it offered for gathering materials for his history from com-
batants in both armies. In 403 B. c. he returned to Athens
for a short time, but soon retired to his property in Thrace,


where he worked at his history until his death, not far from
398 B. c.

At the very outset of the Peloponnesian War, Thucydides
foresaw that the struggle would be of great importance,
and he planned to give a complete account of it from its be-
ginning in 431 B. c. to the end. At his death, however, his
history had reached only the twenty-first year of the war.
His aim was " to preserve an accurate record of the war
not only in view of the intrinsic interest and importance of
the facts, but also in order that these facts might be perma-
nent sources of political teaching to posterity." He hoped,
as he himself tells us, that his history would be of profit to
*' those who desire an exact knowledge of the past as a key
to the future, which in all probability will repeat or resem-
ble the past. The work is meant to be a possession for-
ever, not the rhetorical triumph of an hour."

The following passages are from Jowett's translation.


The prosperity of Athens during the age of Pericles increased
the jealousy of her sister states, and from this arose the long
struggle known as the Peloponnesian War. The immediate
cause of conflict was the help given by Athens to Corcyra in a
war against Corinth. Corinth enlisted Megara and Sparta on
her side and declared war against Athens in 431 b. c.

As soon as summer returned/ the Peloponnesian
army, comprising as before two thirds of the force
of each confederate state, under the command of the
Lacedaemonian king Archidamus, the son of Zeuxi-
damus, invaded Attica, where they established them-
selves and ravaged the country. They had not been
there many days when the plague broke out at Athens
for the first time. A similar disorder is said to have
previously smitten many places, particularly Lemnos,

1 This was in 430 b, c.


but there is no record of such a pestilence occurring
elsewhere, or of so great a destruction of human life.
For a while physicians, in ignorance of the nature of
the disease, sought to apply remedies ; but it was in
vain, and they themselves were among the first victims,
because they oftenest came into contact with it. No
human art was of any avail, and as to supplications in
temples, inquiries of oracles, and the like, they were
utterly useless, and at last men were overpowered by
the calamity and gave them all up.

The disease is said to have begun south of Egypt
in Aethiopia; thence it descended into Egypt and
Libya, and after spreading over the greater part of the
Persian empire, suddenly fell upon Athens. It first
attacked the inhabitants of the Piraeus, and it was
supposed that the Peloponnesians had poisoned the
cisterns, no conduits having as yet been made there.
It afterwards reached the upper city, and then the
mortality became far greater. As to its probable
origin or the causes which might or could have pro-
duced such a disturbance of nature, every man, whether
a physician or not, will give his own opinion. But I
shall describe its actual course, and the symptoms by
which any one who knows them beforehand may re-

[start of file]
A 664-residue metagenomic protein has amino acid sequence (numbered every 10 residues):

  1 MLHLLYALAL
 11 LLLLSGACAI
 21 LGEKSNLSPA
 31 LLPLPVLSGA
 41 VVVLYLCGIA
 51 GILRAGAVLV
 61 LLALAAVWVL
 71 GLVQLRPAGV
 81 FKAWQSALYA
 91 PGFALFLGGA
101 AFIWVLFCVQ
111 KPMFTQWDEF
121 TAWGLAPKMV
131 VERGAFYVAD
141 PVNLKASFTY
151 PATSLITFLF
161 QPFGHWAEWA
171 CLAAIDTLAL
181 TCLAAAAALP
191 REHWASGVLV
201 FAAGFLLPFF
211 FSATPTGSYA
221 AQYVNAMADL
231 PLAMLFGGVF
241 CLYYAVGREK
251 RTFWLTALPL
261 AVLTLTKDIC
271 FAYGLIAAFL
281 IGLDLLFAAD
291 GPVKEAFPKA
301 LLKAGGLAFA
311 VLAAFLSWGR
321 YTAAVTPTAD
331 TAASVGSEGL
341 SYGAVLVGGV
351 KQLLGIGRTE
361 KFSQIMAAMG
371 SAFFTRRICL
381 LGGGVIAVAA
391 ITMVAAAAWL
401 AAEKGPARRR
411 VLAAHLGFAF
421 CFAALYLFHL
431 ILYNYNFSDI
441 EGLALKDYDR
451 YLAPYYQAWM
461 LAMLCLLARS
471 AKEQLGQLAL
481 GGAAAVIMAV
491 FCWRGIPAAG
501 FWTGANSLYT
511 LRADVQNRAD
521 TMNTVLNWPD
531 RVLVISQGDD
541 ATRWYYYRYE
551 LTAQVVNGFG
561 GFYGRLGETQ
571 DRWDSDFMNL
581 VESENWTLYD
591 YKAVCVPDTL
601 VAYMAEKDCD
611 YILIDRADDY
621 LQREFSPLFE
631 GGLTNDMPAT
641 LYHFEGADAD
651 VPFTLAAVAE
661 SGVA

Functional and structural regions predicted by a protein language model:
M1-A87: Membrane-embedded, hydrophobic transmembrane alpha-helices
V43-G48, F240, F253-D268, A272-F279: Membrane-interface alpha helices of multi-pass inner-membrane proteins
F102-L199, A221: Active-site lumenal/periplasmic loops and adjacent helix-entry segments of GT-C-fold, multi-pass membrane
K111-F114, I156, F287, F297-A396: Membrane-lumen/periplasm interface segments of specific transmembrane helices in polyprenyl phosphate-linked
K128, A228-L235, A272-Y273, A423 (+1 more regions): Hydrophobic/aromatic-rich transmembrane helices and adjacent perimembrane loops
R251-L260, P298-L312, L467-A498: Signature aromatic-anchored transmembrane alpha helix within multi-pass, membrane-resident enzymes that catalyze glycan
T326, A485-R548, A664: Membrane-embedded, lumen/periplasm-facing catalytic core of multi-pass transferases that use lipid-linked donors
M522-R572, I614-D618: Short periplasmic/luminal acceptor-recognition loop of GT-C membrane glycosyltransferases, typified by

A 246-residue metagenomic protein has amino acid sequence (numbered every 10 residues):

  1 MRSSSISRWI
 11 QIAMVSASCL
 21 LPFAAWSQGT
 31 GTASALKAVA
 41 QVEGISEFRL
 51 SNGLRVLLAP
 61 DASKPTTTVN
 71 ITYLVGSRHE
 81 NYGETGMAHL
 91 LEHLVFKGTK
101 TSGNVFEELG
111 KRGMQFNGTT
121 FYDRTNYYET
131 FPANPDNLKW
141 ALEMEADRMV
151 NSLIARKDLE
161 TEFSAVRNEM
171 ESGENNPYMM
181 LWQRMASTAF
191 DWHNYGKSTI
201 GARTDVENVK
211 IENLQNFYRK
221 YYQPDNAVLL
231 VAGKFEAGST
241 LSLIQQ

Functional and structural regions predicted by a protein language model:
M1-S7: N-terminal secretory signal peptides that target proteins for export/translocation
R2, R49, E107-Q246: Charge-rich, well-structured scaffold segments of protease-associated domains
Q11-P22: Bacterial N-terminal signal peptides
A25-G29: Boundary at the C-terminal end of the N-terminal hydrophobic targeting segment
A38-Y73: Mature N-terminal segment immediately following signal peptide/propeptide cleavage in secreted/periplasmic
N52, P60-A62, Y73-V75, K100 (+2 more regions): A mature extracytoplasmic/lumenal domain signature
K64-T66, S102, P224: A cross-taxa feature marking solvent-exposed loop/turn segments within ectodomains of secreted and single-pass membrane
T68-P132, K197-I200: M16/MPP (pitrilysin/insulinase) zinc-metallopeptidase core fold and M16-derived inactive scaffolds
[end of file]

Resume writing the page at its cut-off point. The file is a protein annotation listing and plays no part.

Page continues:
cognize the disorder should it ever reappear. For I
was myself attacked, and witnessed the sufferings of

The season was admitted to have been remarkably
free from ordinary sickness ; and if anj^body was al°
ready ill of any other disease, it was absorbed in this.
Many who were in perfect health, all in a moment,
and without any apparent reason, were seized with
violent heats in the head and with redness and inflam-
mation of the eyes. Internally the throat and the


tongue were quickly suffused with blood, and the
breath became unnatural and fetid. There followed
sneezing and hoarseness ; in a short time the disorder,
accompanied by a violent cough, reached the chest ;
then fastening lower down, it would move the stomach
and bring on all the vomits of bile to which physicians
have ever given names ; and they were very distressing.
An ineffectual retching, producing violent convulsions,
attacked most of the sufferers ; some as soon as the
previous symptoms had abated, others not until long
afterwards. The body externally was not so very hot
to the touch, nor yet pale ; it was of a livid color in-
clinino" to red, and breaking out in pustules and ulcers.
But the internal fever was intense ; the sufferers could
not bear to have on them even the finest linen gar-
ment ; they insisted on being naked, and there was
nothing which they longed for more eagerly than to
throw themselves into cold water. And many of
those who had no one to look after them actually
plunged into the cisterns, for they were tormented by
unceasing thirst, which was not in the least assuaged
whether they drank little or much. They could not
sleep ; a restlessness which was intolerable never left
them. While the disease was at its height the body,
instead of wasting away, held out amid these sufferings
in a marvellous manner, and either they died on the
seventh or ninth day, not of weakness, for their strength
was not exhausted, but of internal fever, which was
the end of most ; or, if they survived, then the disease
descended into the bowels and there produced violent
ulceration ; severe diarrhoea at the same time set in,
and at a later stage caused exhaustion, which finally,
with few exceptions, carried them off. For the dis-
order which had originally settled in the head passed


gradually through the whole body, and, if a person got
over the worst, would often seize the extremities and
leave its mark, attacking the fingers and the toes ;
and some escaped with the loss of these, some with
the loss of their eyes. Some again had no sooner re-
covered than they were seized with forgetfulness of all
things and knew neither themselves nor their friends.

The malady took a form not to be described, arid
the fury with which it fastened upon each sufferer was
too much for human nature to endure. There was
one circumstance in particular which distinguished it
from ordinary diseases. The birds and animals which
feed on human flesh, although so many bodies were
lying unburied, either never came near them, or died